"Surely ye too will not wish to go?" is the nobil-
ity of the confession which it contains. We are
not surprised to find one of the commentators,
therefore, speaking of it as "this immortal reply ";
nor are we surprised that it is commonly treated
by commentators and expounders alike from
this point of view. Thus, for instance, one ex-
pounder develops it as a "serious answer" to our
Lord's "searching inquiry"; and finds in it, (1)
a "reverential address" — "Lord"; (2) a signifi-
cant inquiry," which is only a "strong way of
asserting not alone that our Lord's disciples in-
tended to adhere to Him, but that they reckoned
Him the only Teacher, Messiah, Saviour, to whom
they could adhere" ; (3) a "confidant avowal" —
viz., that He had the words of eternal life; and
(4) a "simple confession," that they saw in Him
none other than "the Holy One of God," — God's
own incarnate Son.

Now, we should certainly be sorry to miss this


side of the matter. Surely, the verse does con-
tain, fundamentally, a confession of Peter's and
through him of the apostles' faith; and assuredly
this confession is, in contrast with the thought
of Jesus entertained by the crowds which had
been flocking to Him, a very noble confession,
which explains why the twelve cleaved to Him
in the midst of the general defection that had now
set in. At bottom, this confession does mean
that these men were seeking in Jesus satisfaction
for spiritual and not carnal wants; and that they,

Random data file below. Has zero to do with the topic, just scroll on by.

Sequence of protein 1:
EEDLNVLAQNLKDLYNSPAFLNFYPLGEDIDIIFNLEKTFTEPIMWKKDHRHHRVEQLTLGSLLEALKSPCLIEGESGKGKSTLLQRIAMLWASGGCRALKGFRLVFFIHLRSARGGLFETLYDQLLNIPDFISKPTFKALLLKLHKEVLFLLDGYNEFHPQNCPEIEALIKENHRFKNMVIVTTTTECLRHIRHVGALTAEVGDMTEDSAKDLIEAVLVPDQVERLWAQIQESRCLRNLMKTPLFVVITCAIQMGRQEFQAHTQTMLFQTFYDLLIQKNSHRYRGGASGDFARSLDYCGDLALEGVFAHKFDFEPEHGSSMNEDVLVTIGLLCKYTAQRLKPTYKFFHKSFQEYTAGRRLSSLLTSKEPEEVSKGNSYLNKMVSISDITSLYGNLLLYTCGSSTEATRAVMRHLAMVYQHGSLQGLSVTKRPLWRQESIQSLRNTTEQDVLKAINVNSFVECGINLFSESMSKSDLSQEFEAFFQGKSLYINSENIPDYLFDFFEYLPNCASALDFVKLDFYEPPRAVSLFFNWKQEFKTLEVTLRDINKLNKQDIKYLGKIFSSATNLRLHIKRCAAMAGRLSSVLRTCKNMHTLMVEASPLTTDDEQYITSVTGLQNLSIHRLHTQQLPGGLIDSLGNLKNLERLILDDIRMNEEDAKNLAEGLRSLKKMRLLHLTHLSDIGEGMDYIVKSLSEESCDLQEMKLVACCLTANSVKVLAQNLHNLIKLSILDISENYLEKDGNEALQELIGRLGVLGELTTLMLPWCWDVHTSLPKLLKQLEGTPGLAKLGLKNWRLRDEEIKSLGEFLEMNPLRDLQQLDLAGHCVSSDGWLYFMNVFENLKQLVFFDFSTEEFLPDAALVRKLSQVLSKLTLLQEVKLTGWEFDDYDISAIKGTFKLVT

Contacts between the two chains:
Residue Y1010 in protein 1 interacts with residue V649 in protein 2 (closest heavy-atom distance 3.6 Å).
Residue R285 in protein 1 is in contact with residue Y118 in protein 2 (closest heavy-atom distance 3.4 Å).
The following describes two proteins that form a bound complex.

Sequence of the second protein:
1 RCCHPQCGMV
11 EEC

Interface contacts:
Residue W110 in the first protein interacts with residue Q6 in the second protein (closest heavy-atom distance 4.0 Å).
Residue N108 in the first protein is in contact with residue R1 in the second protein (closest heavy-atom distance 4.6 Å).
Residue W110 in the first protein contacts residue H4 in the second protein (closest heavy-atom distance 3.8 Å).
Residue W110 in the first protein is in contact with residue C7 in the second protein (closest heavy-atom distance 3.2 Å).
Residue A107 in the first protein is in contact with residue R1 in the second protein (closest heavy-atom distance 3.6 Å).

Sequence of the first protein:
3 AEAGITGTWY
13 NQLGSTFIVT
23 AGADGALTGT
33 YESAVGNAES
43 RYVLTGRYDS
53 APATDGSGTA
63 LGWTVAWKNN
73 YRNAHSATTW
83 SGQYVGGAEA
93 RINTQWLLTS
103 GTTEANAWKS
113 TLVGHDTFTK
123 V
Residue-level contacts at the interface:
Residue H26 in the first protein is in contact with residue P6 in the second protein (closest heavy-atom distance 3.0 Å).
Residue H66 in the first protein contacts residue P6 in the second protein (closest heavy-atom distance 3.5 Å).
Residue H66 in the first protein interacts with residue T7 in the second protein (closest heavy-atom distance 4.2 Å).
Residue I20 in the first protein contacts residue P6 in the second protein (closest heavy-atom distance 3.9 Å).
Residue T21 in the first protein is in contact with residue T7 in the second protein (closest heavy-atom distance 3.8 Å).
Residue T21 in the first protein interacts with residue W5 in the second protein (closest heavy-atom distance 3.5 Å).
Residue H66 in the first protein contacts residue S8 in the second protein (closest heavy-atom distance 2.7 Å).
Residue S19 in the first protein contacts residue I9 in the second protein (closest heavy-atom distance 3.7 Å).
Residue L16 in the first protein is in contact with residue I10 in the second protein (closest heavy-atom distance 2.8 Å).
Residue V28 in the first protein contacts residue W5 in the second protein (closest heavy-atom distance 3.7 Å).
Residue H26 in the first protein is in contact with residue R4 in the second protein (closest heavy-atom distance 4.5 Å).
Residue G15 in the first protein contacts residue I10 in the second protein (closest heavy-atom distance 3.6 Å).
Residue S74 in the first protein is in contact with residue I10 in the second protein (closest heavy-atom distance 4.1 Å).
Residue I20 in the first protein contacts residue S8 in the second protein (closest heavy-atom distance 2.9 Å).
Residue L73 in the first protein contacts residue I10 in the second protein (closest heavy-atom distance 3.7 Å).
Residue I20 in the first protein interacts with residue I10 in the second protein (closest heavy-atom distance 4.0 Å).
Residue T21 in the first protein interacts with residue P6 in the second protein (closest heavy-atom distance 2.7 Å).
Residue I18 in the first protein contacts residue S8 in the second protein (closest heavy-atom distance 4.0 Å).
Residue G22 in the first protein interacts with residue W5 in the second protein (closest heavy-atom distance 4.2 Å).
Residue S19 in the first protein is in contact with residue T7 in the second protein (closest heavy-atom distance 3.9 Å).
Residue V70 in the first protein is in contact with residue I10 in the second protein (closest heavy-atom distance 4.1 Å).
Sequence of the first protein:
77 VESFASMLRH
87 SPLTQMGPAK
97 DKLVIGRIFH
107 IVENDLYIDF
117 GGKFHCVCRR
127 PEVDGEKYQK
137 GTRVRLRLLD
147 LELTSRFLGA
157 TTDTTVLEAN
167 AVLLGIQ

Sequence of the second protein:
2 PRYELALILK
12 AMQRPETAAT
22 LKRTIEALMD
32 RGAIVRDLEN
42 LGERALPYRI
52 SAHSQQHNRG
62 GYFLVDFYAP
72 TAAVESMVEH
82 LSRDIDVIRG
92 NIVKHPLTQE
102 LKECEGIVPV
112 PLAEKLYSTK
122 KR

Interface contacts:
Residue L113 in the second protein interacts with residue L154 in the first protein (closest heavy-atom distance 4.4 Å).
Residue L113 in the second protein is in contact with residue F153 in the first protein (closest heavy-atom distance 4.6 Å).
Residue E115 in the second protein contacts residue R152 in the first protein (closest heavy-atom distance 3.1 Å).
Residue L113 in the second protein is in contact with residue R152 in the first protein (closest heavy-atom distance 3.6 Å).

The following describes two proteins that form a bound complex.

therefore, understood Him incomparably better
than the crowds of carnal men which had hitherto
surrounded Him; and that, finding satisfaction in
Him for their spiritual needs, they could not leave
Him as the others left Him, however puzzlingly
He spoke, but could not fail to recognize in Him
the very consecrated messenger from God whom
their hearts craved.

To mean this was, at that time and in those cir-
cumstances, to mean almost incredibly much.
But it is not to mean everything. There is an-
other side to the declaration, and this other side
is obviously the side that was in John's mind when
he recorded it. For clearly he does not put it
forward as a supreme confession, marking a com-
plete appreciation of Jesus' person and claims,
and standing out, therefore, in startling and in-
structive contrast with the unbelief of others, to
the manifestation of which the whole preceding


chapter is consecrated — as exhibiting in a word
the immense contrast of the fullness of the apos-
tles' faith and appreciation with the slowness or
rather grossness of heart of the lesser followers of
Christ. On the contrary, he presents it evi-
dently as standing in contrast, indeed, with the
unbelief and incapacity to believe of the others,